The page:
If so, Keats had a Fake Explanation.  In this case, a fake reduction.  He’d been told that the rainbow had been reduced, but it had not actually been reduced in his model of the world.

This is another of those distinctions that anti-reductionists fail to get – the difference between professing the flat fact that something is reducible, and seeing it.

In this, the anti-reductionists are not too greatly to be blamed, for it is part of a general problem.

I’ve written before on seeming knowledge that is not knowledge, and beliefs that are not about their supposed objects but only recordings to recite back in the classroom, and words that operate as stop signs for curiosityrather than answers, and technobabble which only conveys membership in the literary genre of “science”

There is a very great distinction between being able to see where the rainbow comes from, and playing around with prisms to confirm it, and maybe making a rainbow yourself by spraying water droplets -

- versus some dour-faced philosopher just telling you, “No, there’s nothing special about the rainbow.  Didn’t you hear? Scientists have explained it away.  Just something to do with raindrops or whatever.  Nothing to be excited about.”

I think this distinction probably accounts for a hell of a lot of the deadly existential emptiness that supposedly accompanies scientific reductionism.

…For [anti-reductionists], the effect of hearing “Science has explained rainbows!” is to hang up a sign over rainbows saying, “This phenomenon has been labeled BORING by order of the Council of Sophisticated Literary Critics.  Move along.”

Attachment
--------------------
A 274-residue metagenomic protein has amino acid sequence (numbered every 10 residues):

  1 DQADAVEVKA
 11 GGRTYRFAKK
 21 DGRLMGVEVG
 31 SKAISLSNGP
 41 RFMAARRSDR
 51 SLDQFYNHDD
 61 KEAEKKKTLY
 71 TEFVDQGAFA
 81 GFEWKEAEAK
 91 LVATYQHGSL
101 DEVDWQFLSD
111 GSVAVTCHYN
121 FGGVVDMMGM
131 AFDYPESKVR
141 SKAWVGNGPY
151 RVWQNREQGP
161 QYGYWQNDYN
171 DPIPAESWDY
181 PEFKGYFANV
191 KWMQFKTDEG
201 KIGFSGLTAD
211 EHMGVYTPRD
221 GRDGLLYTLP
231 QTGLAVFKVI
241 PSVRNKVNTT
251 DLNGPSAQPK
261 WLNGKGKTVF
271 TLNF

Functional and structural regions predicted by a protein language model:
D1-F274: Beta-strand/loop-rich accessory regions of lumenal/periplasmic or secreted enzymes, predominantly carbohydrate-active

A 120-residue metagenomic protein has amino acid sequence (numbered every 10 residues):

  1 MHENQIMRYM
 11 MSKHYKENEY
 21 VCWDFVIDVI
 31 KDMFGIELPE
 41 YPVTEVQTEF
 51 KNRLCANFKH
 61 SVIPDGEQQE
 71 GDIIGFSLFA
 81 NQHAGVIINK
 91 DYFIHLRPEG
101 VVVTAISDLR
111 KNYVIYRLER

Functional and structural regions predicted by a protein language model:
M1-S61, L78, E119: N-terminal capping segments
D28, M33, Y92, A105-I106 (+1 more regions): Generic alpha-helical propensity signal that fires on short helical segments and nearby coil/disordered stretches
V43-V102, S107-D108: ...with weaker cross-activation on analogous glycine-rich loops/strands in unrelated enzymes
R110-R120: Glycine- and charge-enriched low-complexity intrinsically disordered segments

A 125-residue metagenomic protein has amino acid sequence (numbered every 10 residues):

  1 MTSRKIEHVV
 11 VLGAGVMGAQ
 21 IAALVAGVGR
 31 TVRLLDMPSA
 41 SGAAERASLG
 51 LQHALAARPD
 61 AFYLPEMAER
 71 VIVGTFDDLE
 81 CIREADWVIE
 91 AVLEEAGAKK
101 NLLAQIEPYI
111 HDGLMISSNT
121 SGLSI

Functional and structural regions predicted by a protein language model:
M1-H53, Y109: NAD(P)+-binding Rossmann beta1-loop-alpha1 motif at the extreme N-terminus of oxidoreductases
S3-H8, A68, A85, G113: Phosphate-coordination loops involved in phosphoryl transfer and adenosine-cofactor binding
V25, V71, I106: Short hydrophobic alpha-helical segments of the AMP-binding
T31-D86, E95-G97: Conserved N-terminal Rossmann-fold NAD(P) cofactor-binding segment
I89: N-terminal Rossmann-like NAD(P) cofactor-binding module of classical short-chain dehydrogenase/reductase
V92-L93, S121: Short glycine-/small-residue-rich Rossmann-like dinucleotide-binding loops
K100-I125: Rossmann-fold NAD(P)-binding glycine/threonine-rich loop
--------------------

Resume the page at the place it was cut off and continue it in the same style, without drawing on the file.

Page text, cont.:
Savanna Poets has an interesting take on storytelling. Joy in the Merely Real responds to a poem by Keats:

…Do not all charms fly
At the mere touch of cold philosophy?
There was an awful rainbow once in heaven:
We know her woof, her texture; she is given
In the dull catalogue of common things.

Eliezer responds with wit:

You’ve got to admire that phrase, “dull catalogue of common things”.  What is it, exactly, that goes in this catalogue?  Besides rainbows, that is?

Why, things that are mundane, of course.  Things that are normal; things that are unmagical; things that are known, or knowable; things that play by the rules (or that play by any rules, which makes them boring); things that are part of the ordinary universe; things that are, in a word, real.

Now that’s what I call setting yourself up for a fall.

At that rate, sooner or later you’re going to be disappointed in everything – either it will turn out not to exist, or even worse, it will turn out to be real.

I have already remarked that nothing is inherently mysterious – nothing that actually exists, that is.  If I am ignorant about a phenomenon, that is a fact about my state of mind, not a fact about the phenomenon; to worship a phenomenon because it seems so wonderfully mysterious, is to worship your own ignorance; a blank map does not correspond to a blank territory, it is just somewhere we haven’t visited yet, etc. etc…